wildlife of Namibia
Introduction: The quagga (Equus quagga quagga) is an extinct animal closely related to the horse and the zebra. It was once found in great numbers in southern Africa. Early explorers to Namibia, especially those on the very first white water rafting trips in the early 1800's on the Orange River, were amazed at the sight of these strange looking animals. The name comes from a Khoikhoi word for zebra and is onomatopoeic, being said to resemble the quagga's call. They lived in the drier parts of southern Africa, mainly on grassland. Crocodiles, hyenas, lions, leopards, and cheetahs preyed upon the quagga and it was hunted for its meat and hide; they were also another victim of 19th century mass extinction philosophies, the last one being shot in the 1870's.
History recorded and observed that the quagga had behavioural patterns similar to other zebra species, notably in their herbivorous diet and herd lifestyles. They were highly social and lived in family groups dominated by stallions. The quagga were difficult to tame and train like other zebra species.
- The last known specimen in captivity, a mare, died on August 12, 1883 at the Artis Magistra Zoo in Amsterdam.
- The only quagga to have ever been photographed alive was a mare at the Zoological Society of London's Zoo in Regent's Park in 1870.
- As a result of the confusion between different zebra species, notably amongst the general public, the quagga had become extinct before it was realized that it appeared to be a separate species.
- The quagga was the first extinct creature to have its DNA studied.
- There is a 'breeding back' project in South Africa with an eventual aim of reintroducing the quagga back into the wild, by selective breeding from plains zebra stock.
- There are 23 known stuffed and mounted quagga throughout the world.
- They were frequently shot by farmers and hunters who believed them to be pests
Distribution: Quagga were mainly found in the Cape Province and the southern part of the Orange Free State with a northern limit to the Orange River. Sightings in what is now known as Etosha National Park by explorers Andersson and Galton, travelling through the area by ox-wagon in 1851, have never been verified.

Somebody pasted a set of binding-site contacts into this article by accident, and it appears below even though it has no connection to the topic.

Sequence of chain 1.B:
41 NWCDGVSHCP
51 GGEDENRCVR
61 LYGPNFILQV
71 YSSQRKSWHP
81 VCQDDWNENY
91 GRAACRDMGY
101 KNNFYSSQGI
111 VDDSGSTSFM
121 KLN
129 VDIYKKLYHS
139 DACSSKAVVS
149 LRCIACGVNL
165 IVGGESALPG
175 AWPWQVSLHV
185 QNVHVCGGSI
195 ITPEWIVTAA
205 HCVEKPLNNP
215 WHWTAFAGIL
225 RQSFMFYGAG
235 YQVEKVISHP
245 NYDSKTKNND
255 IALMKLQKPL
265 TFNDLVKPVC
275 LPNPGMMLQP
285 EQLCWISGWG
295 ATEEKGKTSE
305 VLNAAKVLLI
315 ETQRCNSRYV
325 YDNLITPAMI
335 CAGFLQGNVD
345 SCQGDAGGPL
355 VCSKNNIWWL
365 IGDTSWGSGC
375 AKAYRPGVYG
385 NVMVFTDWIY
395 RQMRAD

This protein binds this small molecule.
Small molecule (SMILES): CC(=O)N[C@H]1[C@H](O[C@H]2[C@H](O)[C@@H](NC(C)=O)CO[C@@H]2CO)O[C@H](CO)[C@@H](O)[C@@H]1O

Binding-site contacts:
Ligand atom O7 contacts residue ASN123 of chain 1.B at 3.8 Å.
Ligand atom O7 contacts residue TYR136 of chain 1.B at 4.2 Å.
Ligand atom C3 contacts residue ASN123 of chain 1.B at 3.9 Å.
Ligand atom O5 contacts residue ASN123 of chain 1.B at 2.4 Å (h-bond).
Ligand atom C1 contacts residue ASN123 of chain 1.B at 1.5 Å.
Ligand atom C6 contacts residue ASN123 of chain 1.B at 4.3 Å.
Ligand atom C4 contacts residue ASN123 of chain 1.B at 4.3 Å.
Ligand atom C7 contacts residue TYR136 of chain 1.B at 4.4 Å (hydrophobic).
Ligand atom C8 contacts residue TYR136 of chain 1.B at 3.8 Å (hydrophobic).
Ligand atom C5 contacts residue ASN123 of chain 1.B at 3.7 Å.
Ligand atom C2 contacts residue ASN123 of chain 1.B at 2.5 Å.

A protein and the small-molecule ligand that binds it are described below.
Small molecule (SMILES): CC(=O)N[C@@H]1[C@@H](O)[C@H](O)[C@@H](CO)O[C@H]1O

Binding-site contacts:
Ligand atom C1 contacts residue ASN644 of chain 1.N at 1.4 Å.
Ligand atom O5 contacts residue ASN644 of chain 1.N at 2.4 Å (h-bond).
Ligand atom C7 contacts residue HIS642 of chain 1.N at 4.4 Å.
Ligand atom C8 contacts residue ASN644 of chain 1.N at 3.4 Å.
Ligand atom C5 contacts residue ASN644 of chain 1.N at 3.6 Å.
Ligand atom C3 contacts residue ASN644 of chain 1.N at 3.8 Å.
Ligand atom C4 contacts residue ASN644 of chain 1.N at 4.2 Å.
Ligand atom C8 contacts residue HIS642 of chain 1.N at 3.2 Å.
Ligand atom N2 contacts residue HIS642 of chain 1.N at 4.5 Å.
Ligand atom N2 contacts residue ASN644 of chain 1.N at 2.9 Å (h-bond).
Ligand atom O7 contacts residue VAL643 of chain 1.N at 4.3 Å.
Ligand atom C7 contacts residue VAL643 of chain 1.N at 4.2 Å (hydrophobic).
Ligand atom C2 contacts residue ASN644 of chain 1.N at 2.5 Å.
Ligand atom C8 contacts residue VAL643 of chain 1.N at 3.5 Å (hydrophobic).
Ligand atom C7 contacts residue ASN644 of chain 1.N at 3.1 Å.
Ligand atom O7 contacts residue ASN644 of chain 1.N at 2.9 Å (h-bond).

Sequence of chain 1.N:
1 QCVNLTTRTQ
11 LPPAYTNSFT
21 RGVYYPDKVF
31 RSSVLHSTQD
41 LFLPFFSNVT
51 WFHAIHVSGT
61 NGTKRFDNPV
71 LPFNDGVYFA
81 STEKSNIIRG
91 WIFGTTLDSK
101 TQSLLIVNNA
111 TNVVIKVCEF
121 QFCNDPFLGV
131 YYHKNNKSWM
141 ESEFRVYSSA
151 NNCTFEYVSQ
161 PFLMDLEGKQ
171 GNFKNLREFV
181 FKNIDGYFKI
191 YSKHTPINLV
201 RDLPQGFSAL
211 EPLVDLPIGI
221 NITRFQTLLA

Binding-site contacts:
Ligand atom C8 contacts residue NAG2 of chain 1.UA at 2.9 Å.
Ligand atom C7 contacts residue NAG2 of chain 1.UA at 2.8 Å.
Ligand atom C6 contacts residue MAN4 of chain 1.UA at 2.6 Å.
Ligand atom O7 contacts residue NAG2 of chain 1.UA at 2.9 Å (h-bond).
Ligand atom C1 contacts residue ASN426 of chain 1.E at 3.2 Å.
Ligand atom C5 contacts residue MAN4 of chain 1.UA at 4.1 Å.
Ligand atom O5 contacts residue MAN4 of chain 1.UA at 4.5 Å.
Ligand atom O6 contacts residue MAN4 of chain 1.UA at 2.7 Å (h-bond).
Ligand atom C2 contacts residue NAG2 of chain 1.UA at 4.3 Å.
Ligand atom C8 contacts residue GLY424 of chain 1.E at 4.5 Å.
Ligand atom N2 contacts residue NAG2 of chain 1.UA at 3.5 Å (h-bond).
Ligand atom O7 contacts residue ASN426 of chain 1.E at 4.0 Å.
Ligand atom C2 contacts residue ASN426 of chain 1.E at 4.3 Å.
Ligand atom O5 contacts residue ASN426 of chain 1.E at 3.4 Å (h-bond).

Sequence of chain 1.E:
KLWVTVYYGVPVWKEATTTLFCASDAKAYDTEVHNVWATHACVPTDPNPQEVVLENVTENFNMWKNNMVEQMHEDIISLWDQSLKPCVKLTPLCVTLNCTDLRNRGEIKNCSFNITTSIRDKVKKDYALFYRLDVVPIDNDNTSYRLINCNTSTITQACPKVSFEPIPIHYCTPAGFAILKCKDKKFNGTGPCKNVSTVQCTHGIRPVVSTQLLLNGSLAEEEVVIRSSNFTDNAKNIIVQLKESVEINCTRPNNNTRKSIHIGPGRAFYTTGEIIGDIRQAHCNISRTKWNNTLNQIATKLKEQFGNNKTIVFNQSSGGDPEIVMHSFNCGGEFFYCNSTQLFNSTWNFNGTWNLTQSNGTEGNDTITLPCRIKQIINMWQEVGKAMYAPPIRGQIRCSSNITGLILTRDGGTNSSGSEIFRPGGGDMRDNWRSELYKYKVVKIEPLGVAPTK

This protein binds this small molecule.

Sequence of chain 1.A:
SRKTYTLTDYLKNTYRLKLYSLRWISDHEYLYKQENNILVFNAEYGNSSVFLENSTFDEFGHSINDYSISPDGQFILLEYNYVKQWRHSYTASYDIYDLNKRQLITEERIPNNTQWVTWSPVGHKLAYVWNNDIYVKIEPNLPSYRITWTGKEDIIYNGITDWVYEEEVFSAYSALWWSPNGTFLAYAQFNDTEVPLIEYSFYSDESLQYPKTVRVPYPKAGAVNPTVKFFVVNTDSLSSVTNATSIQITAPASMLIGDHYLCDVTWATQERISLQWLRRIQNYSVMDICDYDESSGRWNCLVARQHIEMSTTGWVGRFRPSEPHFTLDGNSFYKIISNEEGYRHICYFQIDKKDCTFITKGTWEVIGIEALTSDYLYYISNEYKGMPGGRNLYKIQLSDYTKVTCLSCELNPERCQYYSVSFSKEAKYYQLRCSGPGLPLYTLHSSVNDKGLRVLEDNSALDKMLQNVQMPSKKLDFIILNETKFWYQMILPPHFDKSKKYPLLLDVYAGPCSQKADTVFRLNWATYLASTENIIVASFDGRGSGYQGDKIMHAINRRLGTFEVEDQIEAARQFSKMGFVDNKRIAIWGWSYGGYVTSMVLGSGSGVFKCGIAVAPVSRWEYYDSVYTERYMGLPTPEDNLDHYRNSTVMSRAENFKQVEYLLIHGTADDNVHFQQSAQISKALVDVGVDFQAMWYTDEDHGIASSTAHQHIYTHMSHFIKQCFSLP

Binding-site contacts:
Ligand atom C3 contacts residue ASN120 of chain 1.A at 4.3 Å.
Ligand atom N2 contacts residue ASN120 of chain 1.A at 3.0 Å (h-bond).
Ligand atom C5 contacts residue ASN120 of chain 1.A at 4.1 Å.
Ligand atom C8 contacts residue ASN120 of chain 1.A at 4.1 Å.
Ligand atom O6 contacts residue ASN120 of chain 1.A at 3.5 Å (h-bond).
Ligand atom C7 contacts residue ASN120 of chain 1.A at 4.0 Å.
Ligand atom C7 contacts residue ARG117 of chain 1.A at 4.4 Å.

Diet: Quagga were grazers with similar eating habits to that of Burchell's zebra, preferring short grass, leaves, bark, roots and stems. They would have occasionally browsed and fed on herbs.
Colouring: A quagga was distinguished from other zebras by having the usual vivid marks on the front part of the body only. In the mid-section, the stripes faded and the dark, inter-stripe spaces became wider, and the rear parts were a plain brown.
Breeding: Mares birthed one foal every year. Foals that did not stand, walk, and nurse within hours of birth were abandoned.
Size: Similar in size to the Burchell's zebra – they stood up to 136cm at the shoulder and weighed between 290 and 340kg.
Cabana's and permanently erected tents on the banks of the Orange River. This camp also serves as the starting base for several river rafting & canoeing adventures
An owner run lodge, set in a scenic and mountainous area, just off the main road between Keetmanshoop & Grunau. Comfortable well equipped rooms are complimented by game drives (including night drives) on the large farm
Nestled in the great valley of the Karas region and situated on the banks of the Orange River, about 50km from the South African / Namibia border post
The Orange River Lodge is situated near Noordoewer on the border between South Africa and Namibia
A small lodge set on the third biggest game reserve in Namibia. Expect tranquility and a very personalised service in a remote environment
Not quite Washington DC! This remote accommodation is basic but extremely popular with those looking for good honest accommodation.